A universal guide for China studies
Chinese History - The Sixteen Kingdoms 五胡十六國 (300~430)
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The Sixteen Kingdoms
|period before (Jin Dynasty)|
-- Southern Dynasties
-- Northern Wei
next period (Sui)
Unter chieftain Murong Hui 慕容廆, the Xianbi 鮮卑 tribes started to engage in agricultural activities and settled in the area of Liaodong 遼東 (modern Liaoning). He employed trained Chinese officials in his capital at Dajicheng 大棘城 (near modern Yixian 義縣/Liaoning) and obtained an official title by the rulers of Eastern Jin Dynasty 東晉. His son Murong Huang 慕容皝 took over the charge of the Jin Dynasty to control northeastern China. He could even defeat the belligerent Korean kingdom of Koguryŏ (Chinese: Gaogouli 高句麗), the Yuwen 宇文 and the Puyo 夫余 tribes. Murong Jun 慕容雋 was able to conquer the whole northeast of China and threw away the charge of the Jin Dynasty, calling himself emperor of (Former) Yan (Qianyan 前燕). In 370, the young emperor Murong Wei 慕容暐 submit to the Former Qin (Qianqin 前秦) army.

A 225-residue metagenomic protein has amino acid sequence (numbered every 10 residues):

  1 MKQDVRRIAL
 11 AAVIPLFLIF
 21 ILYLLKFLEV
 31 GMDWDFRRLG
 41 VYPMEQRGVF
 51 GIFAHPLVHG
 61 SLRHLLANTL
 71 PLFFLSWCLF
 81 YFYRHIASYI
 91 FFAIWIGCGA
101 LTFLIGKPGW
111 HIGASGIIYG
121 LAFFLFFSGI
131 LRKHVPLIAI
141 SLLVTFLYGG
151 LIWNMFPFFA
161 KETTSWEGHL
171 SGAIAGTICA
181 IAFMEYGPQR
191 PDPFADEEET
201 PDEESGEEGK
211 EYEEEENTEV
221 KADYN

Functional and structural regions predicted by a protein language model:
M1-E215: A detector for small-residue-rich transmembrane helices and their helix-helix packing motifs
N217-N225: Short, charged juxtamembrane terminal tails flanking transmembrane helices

Under the reign of Murong Hui, many Chinese immigrants, peasants as well as a part of the aristocracy, fled to the region of Liaodong. Moreover, following the custom of that time, many inhabitants of the subdued territories were resettled near the capital of Former Yan. To have enough conscripts for the unceasing battles, a large part of the population was organized in military households (yinghu 營戶, junfeng 軍封, or yinhu 蔭戶). The Yan empire is named after the old feudal state of Yan 燕 during the Zhou Dynasty 周.
See also titles of rulers.
Note: The rulers of the sideline dynasties are usually not called with their posthumous dynastic titles but with their personal names as they are not accepted as righteous rulers by official historiographies.